by Ross McKillop
Some of you may think I rant about nothing other than CLI from reading this blog however, as my colleagues would confirm, I rant about plenty of things.
However, our support team regularly gets asked about ‘unexpected’ CLIs in our CDRs and I’d like to take this opportunity to clarify a couple of things;
A CLI IS NOT A BILLING REFERENCE
Many of our customers, and their billing providers, use the CLI to tie a call to a particular customer. However, as a wholesale provider, we allow our customers to set the CLI they require on a per-call basis.
There are, therefore, a number of cases where the CLI does not reflect the party making the call; the most common example being where a phone has a divert configured, or you’re offering an NTS service, and you present the CLI of the calling party (hence why mobile numbers often appear as the ‘from’ in CDRs), these are generally known as Type 4 CLIs.
Ultimately the CLI you send in your INVITE is the one that will appear in the CDR; this is the Presentation Number.
Types of CLI
There are ultimately several types of CLI Presentation Number;
Type 1 – Generated by the subscriber’s network provider, no need to verify further.
Type 2 – A presentation number which identifies a caller’s extension number behind a DDI switchboard. The network provider typically checks it is allocated to the subscriber.
Type 3 – A presentation number which may represent a different location to where the call originated. Verification is based on a contract between the subscriber and the network provider in which the subscriber gives an undertaking that only authentic calling party numbers will be generated.
Type 4 – A presentation number which is the onward transmission of an originating number where a call passes through a private network, e.g. DISA or NTS services. Again, the verification is based on a contractual commitment that only CLIs received from the public network will be passed.
Type 5 – A presentation number used where more than one CLI can be presented (e.g. by a call centre calling on behalf of a third party). One again, verification is based on contractual commitment that they are entitled to use the numbers they have selected.
We do not currently differentiate between these CLI types, as there’s no universally accepted way to do so in the SIP standard, however our own MSA requires that CLI is valid, and the customer has a right to present it. This covers all of the above use cases.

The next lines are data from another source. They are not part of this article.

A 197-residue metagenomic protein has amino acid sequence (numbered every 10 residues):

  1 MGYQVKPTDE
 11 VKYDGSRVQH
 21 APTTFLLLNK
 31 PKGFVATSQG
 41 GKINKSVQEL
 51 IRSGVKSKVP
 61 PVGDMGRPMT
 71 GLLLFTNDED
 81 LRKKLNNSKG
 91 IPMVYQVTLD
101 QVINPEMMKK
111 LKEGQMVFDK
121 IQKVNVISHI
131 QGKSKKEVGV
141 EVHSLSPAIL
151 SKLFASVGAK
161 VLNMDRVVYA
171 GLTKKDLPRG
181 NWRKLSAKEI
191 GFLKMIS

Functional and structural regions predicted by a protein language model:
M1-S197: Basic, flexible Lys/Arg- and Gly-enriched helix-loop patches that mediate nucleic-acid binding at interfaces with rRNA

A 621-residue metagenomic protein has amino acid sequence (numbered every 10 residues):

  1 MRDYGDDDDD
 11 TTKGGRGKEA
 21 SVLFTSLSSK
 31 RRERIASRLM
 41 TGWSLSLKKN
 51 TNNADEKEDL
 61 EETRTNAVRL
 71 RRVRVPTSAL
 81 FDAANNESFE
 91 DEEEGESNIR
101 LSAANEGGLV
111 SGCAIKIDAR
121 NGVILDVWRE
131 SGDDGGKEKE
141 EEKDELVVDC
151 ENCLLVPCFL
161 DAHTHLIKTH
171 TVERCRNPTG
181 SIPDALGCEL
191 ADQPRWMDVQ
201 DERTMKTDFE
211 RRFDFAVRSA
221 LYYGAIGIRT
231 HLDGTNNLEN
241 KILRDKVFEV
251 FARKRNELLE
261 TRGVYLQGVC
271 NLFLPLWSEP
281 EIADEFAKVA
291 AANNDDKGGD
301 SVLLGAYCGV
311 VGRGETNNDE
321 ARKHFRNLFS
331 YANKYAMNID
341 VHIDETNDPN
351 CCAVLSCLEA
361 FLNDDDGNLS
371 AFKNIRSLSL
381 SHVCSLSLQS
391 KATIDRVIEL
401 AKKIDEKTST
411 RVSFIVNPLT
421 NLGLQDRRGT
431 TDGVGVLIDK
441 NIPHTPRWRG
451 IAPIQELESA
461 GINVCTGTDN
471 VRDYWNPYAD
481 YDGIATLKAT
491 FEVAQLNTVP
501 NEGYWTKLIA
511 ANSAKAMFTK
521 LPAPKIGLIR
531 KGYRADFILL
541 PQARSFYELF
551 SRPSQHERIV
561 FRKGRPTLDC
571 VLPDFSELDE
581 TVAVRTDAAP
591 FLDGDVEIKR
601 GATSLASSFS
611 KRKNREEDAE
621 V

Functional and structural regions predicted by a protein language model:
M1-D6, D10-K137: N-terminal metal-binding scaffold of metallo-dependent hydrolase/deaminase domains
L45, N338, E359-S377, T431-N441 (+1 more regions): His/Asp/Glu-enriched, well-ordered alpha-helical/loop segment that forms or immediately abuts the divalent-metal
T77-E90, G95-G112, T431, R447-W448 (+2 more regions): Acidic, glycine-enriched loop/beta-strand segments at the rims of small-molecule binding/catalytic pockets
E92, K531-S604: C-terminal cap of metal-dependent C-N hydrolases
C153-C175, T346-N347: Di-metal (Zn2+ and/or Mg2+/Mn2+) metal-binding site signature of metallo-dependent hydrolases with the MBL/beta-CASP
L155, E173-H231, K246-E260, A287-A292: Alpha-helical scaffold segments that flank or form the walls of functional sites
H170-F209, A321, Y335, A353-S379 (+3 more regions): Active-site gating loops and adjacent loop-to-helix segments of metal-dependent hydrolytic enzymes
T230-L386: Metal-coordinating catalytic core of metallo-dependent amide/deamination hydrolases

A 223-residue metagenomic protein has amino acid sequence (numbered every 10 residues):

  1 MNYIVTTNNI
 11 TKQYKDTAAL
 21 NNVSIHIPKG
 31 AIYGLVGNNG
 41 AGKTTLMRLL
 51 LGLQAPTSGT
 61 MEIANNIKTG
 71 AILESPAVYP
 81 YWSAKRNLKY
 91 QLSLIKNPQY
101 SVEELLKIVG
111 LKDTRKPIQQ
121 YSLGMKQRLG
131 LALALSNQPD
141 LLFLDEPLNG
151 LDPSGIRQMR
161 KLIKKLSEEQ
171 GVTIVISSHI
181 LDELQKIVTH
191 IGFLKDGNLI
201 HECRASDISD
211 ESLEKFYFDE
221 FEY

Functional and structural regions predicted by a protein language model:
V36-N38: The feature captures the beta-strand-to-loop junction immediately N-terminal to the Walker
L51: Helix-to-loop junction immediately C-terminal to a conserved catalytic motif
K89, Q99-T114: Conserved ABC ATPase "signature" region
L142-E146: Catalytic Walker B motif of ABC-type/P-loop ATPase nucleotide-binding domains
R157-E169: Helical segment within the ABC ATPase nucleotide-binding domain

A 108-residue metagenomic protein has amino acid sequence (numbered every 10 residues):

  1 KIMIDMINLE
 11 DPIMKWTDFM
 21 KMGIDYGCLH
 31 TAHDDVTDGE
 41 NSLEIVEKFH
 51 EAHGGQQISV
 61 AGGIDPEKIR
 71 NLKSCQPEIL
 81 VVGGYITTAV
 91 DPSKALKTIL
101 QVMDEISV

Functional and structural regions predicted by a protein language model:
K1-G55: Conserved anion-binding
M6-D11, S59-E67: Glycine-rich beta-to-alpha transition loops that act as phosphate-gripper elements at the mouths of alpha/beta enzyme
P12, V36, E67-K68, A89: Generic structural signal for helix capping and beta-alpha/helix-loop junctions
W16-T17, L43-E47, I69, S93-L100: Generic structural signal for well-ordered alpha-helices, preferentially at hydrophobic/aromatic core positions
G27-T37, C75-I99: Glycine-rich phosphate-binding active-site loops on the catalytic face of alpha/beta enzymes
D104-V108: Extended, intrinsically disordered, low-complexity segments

So, having determined that CLI is not the best way to reconcile calls, what is?
We provide two easy means to do this – trunks, and a custom ‘tag’ header;
Simwood trunks provide granular control of individual customers; allowing you to set channel limits, rate limits, destination ACLs and even a default CLI where a valid one is not presented.
You can also use trunks to bill calls against a specific customer, as the trunk is shown in the CDRs. For customers using IP authentication for their multi-tenanted platform, you can simply set the
X-simwood-trunk header on any calls to have that call associated with, and subject to any limits of, that trunk.
Trunks can be easily managed via the portal or API.
This is a custom header for ‘tagging’ calls in the CDR, you can use this in whatever way suits you best but commonly customers put their own internal customer account reference in here; allowing them to easily filter their CDRs by a particular customer, irrespective of the CLI presented for the call.
X-simwood-tag: A000458 X-simwood-tag: Acme Products, Inc.
If you are accustomed to using CLI for billing, you may also choose to use the
X-simwood-tag header to send your customers’ normal CLI, even where the From or P-Asserted-Identity headers contain something else to present to the called party, then simply instruct your billing software to treat the “tag” column as the CLI, and it will work without any further changes.
We make our CDRs available via the portal and API, and however you consume them, the Trunk and Tag are both shown on every call.
As always, we are looking to improve the service we offer, and welcome any feedback on our services, including the API and CDR formats. However, with something as critical as CDRs, we would be reluctant to introduce significant changes as maintaining compatibility with our customers’ existing applications is of the utmost importance.